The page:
Today is the anniversary of the Hiroshima atomic bomb. It is amazing to think that some trees survived the explosion — the so-called hibaku trees. Hibaku means “something that has experienced a nuclear bomb.”
Dr. Riki Horiguchi, Hiroshima’s resident caregiver to all Hibaku trees in the city, maintains and nurtures the specimens that are still standing 64 years later. So many of the trees in The Hiroshima Botanical Garden and in the surrounding vicinity of the blast were irrevocably altered in appearance, and yet new life continued to spring forth from them. With Horiguchi’s dedication to the seed collecting and cultivation of authentic Hibaku trees, he has managed to safeguard the existence of second and third generation Hibaku trees.
Artist Hiroshi Sunairi, a professor at NYU’s Department of Art and Art Professions, and a native of the Hiroshima region, “shares Horiguchi’s hand-collected Hibaku tree seeds with anyone in the world who is sincerely interested in honoring their collective vision and intent.” He has second and third generation round leaf holly, persimmon, chinaberry, Firmiana simplex, Japanese hackberry and jujube trees.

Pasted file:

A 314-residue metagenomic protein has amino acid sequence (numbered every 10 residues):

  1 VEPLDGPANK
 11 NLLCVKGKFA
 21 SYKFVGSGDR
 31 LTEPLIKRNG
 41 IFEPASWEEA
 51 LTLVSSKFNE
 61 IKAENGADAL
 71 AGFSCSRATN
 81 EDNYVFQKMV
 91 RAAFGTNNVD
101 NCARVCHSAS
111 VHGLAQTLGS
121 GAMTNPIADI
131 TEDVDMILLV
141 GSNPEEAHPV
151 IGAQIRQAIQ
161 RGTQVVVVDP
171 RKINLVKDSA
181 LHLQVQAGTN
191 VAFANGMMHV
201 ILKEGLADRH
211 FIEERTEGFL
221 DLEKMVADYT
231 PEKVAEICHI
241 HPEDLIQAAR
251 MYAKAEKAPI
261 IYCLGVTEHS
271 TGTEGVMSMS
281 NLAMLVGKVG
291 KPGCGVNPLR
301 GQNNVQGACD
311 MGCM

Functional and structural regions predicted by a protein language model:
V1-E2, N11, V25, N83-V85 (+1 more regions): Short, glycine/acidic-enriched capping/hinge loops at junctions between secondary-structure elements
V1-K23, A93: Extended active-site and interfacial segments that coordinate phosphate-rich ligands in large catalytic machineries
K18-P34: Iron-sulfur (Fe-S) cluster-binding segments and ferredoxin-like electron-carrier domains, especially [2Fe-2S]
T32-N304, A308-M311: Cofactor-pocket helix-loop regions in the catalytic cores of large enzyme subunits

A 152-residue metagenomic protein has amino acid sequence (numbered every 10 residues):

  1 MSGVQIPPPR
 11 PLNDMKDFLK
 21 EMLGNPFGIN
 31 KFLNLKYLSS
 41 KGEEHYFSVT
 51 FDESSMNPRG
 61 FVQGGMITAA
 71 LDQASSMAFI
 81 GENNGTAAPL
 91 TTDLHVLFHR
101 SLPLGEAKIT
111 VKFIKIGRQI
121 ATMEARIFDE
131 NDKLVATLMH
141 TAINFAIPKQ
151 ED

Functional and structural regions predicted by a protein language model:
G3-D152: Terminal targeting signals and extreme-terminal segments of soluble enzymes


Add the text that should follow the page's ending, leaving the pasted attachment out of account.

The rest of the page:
Whether you live in New York or New Delhi, Sunari will happily provide you with a Hibaku seed (depending on what variety will thrive in your planting zone) as long as you cover the expense of shipping via FedEx.